A quick perusal of the Star Trek wing in the local bookstore shows that Pocket Books has started publishing a series about the crew of the U.S.S. Titan, which is the ship that Riker and Troi were headed for at the end of Star Trek: Nemesis. With nothing at all happening on the screen for Star Trek, it seems to me that picking up this series of novels, applying the excellent production standards of the previous Star Trek audiobooks… well, they’d be the only show in town, so to speak. Why not produce them while there is no other place to get Star Trek?

    Now, I have to assume that the Titan novels are good stories. I haven’t read them, but that would be an obvious prerequisite. I sure hope they are. But just as obvious to me is that a series like that on audio has an excellent chance of success because of a few reasons. First, there is no Star Trek on the screen, yet the buzz of film number 11 is keeping the series on the mind of fans. Second, if film number 11 actually ends up being a prequel, the appetite for Trek’s other incarnations will increase, but will not be satisfied. And third, a Titan series with Riker commanding is something that Star Trek fans would LOVE to see, yet the chances of that actually coming together on the screen is slim. Enter audio, stage left, to fill this desire.

    How about it, Simon and Schuster?

    Click here for SFFaudio’s Star Trek page.

    Review of Star Trek TNG: Q-Squared by Peter David

    SFFaudio Review

    Star Trek: Q-SquaredStar Trek: The Next Generation: Q-Squared
    By Peter David; Read by John de Lancie
    2 Cassettes – 3 hours [ABRIDGED]
    Publisher: Simon and Schuster Audio
    Published: 1994
    ISBN: 0671891804
    Themes: / Science Fiction / Star Trek / Q / Gods / Time / Multiple Universes /

    You have no idea how screwed up this is.
    — Q to Picard, Q-Squared

    All the Star Trek talk floating around the internet has stirred my interest, so I dug out one of the first (and best) Star Trek audiobooks from my permanent stash. I sit here with hopes that the Paramount powers-that-be stop considering prequels. Does anyone want to see someone other than Nimoy play Mr. Spock? The future is wide open – pick a place out there and tell some great stories.

    Before a cane stretches out from stage left to drag me off, I’ll get back to the review at hand. Q-Squared has everything I love in a Star Trek audiobook. First, it’s a big story. One that would be difficult to film for various reasons. Second, there are lots of pieces of Star Trek mythos throughout. You know, the kind of thing that makes a Trekker think “I remember that!” and sends him/her to watch the episode it occurred in. Third, the sound effects create the Star Trek feel without being overpowering. This is a luxury that these audiobooks have – the sound of a turbolift door, a few beeps, and the listener is on the bridge of the Enterprise without a sentence of prose. And fourth, an excellent reader. John de Lancie not only voices Q, the character he played on the screen, but he also skillfully portrays all the other characters.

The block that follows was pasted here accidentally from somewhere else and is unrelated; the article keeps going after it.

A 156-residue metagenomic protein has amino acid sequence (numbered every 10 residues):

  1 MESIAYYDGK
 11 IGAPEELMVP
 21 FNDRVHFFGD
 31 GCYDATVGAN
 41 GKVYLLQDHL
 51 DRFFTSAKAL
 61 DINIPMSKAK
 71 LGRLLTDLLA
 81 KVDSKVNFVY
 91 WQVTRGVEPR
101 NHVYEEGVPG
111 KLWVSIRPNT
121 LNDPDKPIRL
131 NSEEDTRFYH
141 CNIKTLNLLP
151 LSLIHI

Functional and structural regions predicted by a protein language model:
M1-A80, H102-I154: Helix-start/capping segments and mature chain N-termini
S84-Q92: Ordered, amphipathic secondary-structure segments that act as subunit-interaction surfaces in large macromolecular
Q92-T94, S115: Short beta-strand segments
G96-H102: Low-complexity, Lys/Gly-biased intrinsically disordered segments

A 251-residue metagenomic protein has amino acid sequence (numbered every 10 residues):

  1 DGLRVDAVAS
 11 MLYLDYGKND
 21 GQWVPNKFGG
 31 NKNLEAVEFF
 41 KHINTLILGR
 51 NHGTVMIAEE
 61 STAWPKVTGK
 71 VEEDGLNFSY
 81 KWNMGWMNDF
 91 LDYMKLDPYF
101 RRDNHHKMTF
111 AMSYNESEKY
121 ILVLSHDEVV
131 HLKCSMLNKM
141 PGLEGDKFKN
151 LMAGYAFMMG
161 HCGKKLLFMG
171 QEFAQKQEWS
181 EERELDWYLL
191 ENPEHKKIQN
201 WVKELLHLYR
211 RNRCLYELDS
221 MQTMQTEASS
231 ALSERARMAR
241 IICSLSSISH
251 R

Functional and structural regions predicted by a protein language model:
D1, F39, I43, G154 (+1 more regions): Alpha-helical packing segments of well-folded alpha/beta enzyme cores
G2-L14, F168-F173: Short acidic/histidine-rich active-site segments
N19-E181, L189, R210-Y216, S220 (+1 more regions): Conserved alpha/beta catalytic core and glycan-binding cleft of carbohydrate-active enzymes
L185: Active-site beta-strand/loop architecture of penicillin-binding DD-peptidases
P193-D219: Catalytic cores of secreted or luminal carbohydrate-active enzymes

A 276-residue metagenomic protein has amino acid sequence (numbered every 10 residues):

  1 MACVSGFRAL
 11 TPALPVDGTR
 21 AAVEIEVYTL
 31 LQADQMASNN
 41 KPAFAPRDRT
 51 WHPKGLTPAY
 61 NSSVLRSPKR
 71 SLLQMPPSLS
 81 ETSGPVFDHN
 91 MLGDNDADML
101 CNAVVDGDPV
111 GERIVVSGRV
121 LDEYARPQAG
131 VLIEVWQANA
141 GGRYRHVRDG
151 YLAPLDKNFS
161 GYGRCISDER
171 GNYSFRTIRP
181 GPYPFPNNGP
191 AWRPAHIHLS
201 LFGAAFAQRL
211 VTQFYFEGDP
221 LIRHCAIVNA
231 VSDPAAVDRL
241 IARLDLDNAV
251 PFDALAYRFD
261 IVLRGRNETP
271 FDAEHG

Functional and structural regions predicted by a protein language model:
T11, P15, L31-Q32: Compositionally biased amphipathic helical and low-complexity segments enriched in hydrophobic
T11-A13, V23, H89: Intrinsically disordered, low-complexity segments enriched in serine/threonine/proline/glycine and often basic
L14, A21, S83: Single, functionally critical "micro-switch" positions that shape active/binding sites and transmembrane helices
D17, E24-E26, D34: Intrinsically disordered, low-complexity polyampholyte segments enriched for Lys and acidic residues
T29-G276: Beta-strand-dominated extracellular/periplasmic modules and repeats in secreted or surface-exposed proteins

In the book, Q has been given the difficult task of keeping an eye on Trelane who is a character from the Original Series episode entitled “The Squire of Gothos”. Peter David makes quick work of connecting Trelane to the Q Continuum. Unfortunately for Picard and crew, Trelane is even farther off plumb than he was in Kirk’s heyday – a fact demonstrated by the fact that he considers ripping apart the universe to be a valuable use of his spare time. To the Star Trek: The Next Generation characters, this results in the intersection of at least three well-conceived alternate universes. As the story moves forward, the universes flip like cards being shuffled in a deck.

    Luckily, the audiobook is brilliantly abridged and edited. Though the universes shifted quickly, I had no problem keeping one Picard from another. This audiobook, if it was a Star Trek episode, would consistently be considered one of the finest the show had to offer. There are lots of copies of this one around – I urge you to find one.

    Posted by Scott D. Danielson